In surprise move, National Association of Evangelicals opposes Republican attempts to repeal Obamacare

Demonstrators in favor of Obamacare gather at the Supreme Court building in Washington March 4, 2015.Reuters

The National Association of Evangelicals (NAE), the main US umbrella group for 45,000 churches and millions of individuals, has surprisingly come out against Republican attempts to repeal and replace the Affordable Care Act (ACA), known as 'Obamacare'.

According to the Think Progress website, a list of statements distributed yesterday by the faith-based anti-hunger group Bread for the World showed that the NAE spoke out against the latest effort to repeal the initiative.

'Despite its impressive achievements, our health care system often fails to deliver affordable, life-saving help to many of our citizens,' the NAE president Leith Anderson said in a statement. 'Reforms are needed, but they should be carefully studied and not rushed through Congress without expert analysis and thorough debate on the inevitable trade-offs inherent in any reform. Above all, any policy and funding changes should be evaluated by how they treat the most vulnerable among us.'

The NAE statement demonstrates a rare point of agreement between its leadership and that of the National Council of Churches (NCC), a group of more liberal, mainline denominations that the NAE was created partly to counteract.

'There is not a single Member of Congress who does not understand that [the repeal attempt] will result in fewer people with health insurance and reduced spending on Medicaid,' Jim Winkler, president of the NCC, said in a separate statement. 'This bill will create unnecessary hardship for millions of our people. As Christian leaders, we cannot possible support legislation that will hurt the last, the least, and the lost.'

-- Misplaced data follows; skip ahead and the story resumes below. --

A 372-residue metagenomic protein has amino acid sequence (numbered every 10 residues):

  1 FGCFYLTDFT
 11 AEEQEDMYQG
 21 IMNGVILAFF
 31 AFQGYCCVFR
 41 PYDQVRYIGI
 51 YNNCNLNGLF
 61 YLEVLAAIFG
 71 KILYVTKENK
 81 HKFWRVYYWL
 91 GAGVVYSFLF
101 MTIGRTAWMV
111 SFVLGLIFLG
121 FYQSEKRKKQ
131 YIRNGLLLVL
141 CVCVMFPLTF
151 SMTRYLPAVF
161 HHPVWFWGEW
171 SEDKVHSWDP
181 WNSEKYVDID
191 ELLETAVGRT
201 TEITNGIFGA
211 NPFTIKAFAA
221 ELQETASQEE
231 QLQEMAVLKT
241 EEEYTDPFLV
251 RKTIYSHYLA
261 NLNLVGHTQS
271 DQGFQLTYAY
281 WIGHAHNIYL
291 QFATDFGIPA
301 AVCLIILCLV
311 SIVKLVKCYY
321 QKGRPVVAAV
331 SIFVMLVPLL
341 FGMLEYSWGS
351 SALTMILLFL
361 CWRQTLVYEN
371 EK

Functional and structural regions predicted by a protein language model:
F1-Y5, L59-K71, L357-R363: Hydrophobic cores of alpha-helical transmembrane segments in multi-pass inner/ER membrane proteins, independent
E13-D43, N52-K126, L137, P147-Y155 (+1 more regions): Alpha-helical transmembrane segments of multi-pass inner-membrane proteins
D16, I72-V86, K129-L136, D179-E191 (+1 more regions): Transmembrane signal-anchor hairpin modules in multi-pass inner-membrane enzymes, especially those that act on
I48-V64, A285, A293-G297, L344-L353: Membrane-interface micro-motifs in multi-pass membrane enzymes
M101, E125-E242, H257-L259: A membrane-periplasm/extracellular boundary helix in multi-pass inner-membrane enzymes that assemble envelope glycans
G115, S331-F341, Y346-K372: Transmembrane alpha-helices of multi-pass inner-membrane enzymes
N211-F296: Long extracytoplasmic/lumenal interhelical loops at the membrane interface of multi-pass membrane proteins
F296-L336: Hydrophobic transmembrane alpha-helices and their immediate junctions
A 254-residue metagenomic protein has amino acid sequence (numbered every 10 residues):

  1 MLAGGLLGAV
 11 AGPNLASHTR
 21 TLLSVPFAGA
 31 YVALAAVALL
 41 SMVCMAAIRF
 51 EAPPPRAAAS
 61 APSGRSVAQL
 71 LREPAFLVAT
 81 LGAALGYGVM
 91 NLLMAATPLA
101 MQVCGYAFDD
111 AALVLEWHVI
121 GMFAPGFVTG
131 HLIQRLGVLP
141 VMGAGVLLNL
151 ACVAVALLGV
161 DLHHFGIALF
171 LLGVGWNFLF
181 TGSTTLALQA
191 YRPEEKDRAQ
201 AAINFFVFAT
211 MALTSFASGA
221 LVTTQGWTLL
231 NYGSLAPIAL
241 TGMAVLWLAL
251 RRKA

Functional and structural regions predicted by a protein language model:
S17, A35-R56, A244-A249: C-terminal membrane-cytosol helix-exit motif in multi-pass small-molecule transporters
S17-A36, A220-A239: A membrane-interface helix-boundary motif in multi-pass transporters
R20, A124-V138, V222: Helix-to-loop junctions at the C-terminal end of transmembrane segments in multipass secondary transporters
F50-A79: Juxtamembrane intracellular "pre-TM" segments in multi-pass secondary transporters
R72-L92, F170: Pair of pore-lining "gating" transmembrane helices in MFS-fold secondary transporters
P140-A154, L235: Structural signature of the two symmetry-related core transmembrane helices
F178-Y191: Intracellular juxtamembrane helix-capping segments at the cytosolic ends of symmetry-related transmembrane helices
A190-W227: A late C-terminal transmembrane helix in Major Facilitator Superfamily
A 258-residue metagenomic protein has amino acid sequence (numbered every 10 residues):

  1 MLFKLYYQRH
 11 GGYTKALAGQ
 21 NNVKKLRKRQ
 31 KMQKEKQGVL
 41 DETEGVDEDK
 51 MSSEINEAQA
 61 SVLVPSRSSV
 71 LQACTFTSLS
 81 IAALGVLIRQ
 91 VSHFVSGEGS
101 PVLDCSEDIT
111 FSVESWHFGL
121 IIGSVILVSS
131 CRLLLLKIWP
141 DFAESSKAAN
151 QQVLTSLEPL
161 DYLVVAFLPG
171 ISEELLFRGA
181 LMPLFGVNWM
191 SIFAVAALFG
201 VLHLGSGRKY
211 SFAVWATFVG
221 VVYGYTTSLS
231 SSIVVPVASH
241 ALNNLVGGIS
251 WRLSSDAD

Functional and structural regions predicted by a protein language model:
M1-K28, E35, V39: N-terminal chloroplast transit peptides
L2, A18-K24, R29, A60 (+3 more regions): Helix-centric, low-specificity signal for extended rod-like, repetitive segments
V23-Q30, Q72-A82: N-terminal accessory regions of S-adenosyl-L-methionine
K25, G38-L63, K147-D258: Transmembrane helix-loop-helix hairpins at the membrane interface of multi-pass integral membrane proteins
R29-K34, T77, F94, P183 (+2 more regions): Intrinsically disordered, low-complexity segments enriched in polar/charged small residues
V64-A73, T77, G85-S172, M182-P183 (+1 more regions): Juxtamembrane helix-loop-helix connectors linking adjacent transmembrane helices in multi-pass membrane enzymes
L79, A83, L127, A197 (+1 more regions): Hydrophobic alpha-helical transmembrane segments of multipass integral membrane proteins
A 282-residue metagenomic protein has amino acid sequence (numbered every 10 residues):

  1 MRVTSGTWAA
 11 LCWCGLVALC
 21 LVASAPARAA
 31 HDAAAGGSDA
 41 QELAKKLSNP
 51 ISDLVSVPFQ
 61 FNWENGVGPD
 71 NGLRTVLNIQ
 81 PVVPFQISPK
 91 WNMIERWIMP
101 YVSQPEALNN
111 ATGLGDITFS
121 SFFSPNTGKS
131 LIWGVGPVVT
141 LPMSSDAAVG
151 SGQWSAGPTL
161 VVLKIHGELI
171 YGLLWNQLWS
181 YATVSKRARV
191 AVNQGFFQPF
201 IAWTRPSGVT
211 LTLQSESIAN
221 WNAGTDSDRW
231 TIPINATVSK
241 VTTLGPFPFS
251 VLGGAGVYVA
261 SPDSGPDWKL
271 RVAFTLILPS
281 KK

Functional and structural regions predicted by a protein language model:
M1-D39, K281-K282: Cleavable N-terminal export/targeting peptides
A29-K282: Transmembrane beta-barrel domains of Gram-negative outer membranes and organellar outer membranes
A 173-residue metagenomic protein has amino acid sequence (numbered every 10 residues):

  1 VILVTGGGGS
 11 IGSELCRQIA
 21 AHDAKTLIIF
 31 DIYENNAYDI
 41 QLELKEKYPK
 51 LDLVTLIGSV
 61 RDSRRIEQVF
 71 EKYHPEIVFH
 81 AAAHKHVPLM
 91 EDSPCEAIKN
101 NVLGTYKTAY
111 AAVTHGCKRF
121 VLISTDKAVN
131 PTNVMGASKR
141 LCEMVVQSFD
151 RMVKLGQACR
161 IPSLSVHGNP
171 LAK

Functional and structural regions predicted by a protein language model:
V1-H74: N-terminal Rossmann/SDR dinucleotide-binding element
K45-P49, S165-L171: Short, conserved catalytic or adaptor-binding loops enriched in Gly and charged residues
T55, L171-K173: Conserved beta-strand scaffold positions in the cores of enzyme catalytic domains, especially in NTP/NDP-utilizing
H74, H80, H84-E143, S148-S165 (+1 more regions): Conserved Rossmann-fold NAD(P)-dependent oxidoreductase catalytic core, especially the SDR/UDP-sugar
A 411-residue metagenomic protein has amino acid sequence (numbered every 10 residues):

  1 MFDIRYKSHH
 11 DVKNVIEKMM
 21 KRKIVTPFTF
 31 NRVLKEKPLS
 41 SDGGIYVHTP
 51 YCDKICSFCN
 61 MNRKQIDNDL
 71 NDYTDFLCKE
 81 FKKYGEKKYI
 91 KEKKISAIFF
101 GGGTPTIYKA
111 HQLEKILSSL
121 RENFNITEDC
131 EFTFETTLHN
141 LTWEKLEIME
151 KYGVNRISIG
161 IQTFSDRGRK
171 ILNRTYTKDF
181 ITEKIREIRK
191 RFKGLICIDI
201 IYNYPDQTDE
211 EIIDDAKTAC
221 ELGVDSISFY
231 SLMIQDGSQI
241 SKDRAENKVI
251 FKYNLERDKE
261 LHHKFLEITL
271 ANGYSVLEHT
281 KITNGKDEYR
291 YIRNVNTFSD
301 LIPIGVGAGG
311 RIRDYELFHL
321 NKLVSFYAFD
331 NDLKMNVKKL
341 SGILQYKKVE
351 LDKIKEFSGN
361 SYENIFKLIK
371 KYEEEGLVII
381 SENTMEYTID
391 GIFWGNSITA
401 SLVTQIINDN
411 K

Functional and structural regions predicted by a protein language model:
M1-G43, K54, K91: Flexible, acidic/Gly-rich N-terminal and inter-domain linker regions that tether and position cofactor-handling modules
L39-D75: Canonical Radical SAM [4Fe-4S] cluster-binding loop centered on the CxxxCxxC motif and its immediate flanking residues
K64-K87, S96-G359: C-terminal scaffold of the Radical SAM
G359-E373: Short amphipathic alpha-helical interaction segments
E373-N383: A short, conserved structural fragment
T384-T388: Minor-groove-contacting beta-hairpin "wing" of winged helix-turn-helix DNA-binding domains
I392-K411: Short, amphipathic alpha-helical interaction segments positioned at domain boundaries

The bill, which was changed yesterday morning, has not yet been scored by the Congressional Budget Office (CBO).

However, the the non-partisan Brookings Institution estimated that passing an earlier version of the bill would leave 32 million more Americans without health insurance by 2027.

Barbara Williams-Skinner, the co-chair of the National African American Clergy Network, was also critical of the bill.

'The biblical call to care for the sick is crystal clear,' she said. 'Cutting billions of dollars from Medicaid is misguided and dangerous and would worsen the lives of millions of poor people across the country. These cuts would disproportionately affect minority populations. I urge the United States Senate to reject this bill and work in a bipartisan way to improve the health care system in the United States.'

Meanwhile, the US Conference of Catholic Bishops—which initially opposed the ACA but has also passionately rejected the various GOP repeal efforts—attacked lawmakers for attempting to rush the bill through Congress.

"Decisions about the health of our citizens—a concern fundamental to each of us—should not be made in haste simply because an artificial deadline looms," the bishops said. 'The far-reaching implications of Congress' actions are too significant for that kind of governance. Instead, the common good should call you to come together in a bi-partisan way to pass thoughtful legislation that addresses the life, conscience, immigrant access, market stability and affordability problems that now exist. Your constituents, especially those with no voice of their own in this process, deserve no less.'